Social Security Offers 4 Helpful Reminders To Safeguard Benefits Ahead of ‘Slam the Scam’ Day

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Scam artists are always on the hunt, and they’re often looking to victimize retirees living on a fixed income, aka, Social Security benefits recipients. Ahead of National Slam the Scam Day on Thursday, the Social Security Administration has issued four reminders to help safeguard recipients against scammers on the prowl

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These are the four basic signs of a scam, according to the SSA. 

They Fake It 

Scammers pretend to be from a familiar organization or agency, like the Social Security Administration. They may email attachments with logos, seals, signatures or pictures of employee credentials that look official but are not.

They Mention a Problem or a Prize 

Scammers have one dead giveaway: They mention a problem or a prize. They may say your Social Security number was involved in a data compromise or ask for personal information in order to give you a benefits boost. This is a scam. 

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The Pressure Is On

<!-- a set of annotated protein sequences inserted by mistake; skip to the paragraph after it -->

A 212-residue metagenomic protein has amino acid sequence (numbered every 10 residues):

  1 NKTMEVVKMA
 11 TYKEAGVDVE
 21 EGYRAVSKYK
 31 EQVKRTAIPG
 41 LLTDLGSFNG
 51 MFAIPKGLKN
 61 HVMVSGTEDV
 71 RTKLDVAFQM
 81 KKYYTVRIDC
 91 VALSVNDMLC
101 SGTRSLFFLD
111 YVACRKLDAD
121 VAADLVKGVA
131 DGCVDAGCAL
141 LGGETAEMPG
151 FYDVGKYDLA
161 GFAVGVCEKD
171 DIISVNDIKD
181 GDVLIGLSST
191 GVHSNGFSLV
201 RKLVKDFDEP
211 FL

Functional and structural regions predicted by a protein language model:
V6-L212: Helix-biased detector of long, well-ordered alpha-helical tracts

Scammers pressure you to act ASAP, and they’ll throw out all sorts of intimidating tactics, including threatening you with arrest or legal action. Don’t fall for it.

They’ll Discuss Payment 

With scammers, it’s always about money. In their correspondence, they’ll tell you to pony up the cash for whatever it is they’re offering — it goes back to the prize or the problem — by using a gift card, prepaid debit card, cryptocurrency, wire or money transfer or even by mailing cash. They may also tell you to transfer your money to a “safe” account. Don’t follow any of these instructions. 

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Report the Scam 

If you believe you’ve been scammed by someone posing as an SSA officer or other government official — or someone has tried to scam you — it’s important to report it to the Office of the Inspector General. The OIG hotline number is (800) 269-0271, and it’s open from 10 a.m. to 4 p.m. ET, Monday through Friday, excluding federal holidays. You can also submit a fraud report through the OIG website. Filing a complaint through the Federal Trade Commission’s website is also an option.

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About the Author

Nicole Spector is a writer, editor, and author based in Los Angeles by way of Brooklyn. Her work has appeared in Vogue, the Atlantic, Vice, and The New Yorker. She's a frequent contributor to NBC News and Publishers Weekly. Her 2013 debut novel, "Fifty Shades of Dorian Gray" received laudatory blurbs from the likes of Fred Armisen and Ken Kalfus, and was published in the US, UK, France, and Russia — though nobody knows whatever happened with the Russian edition! She has an affinity for Twitter.
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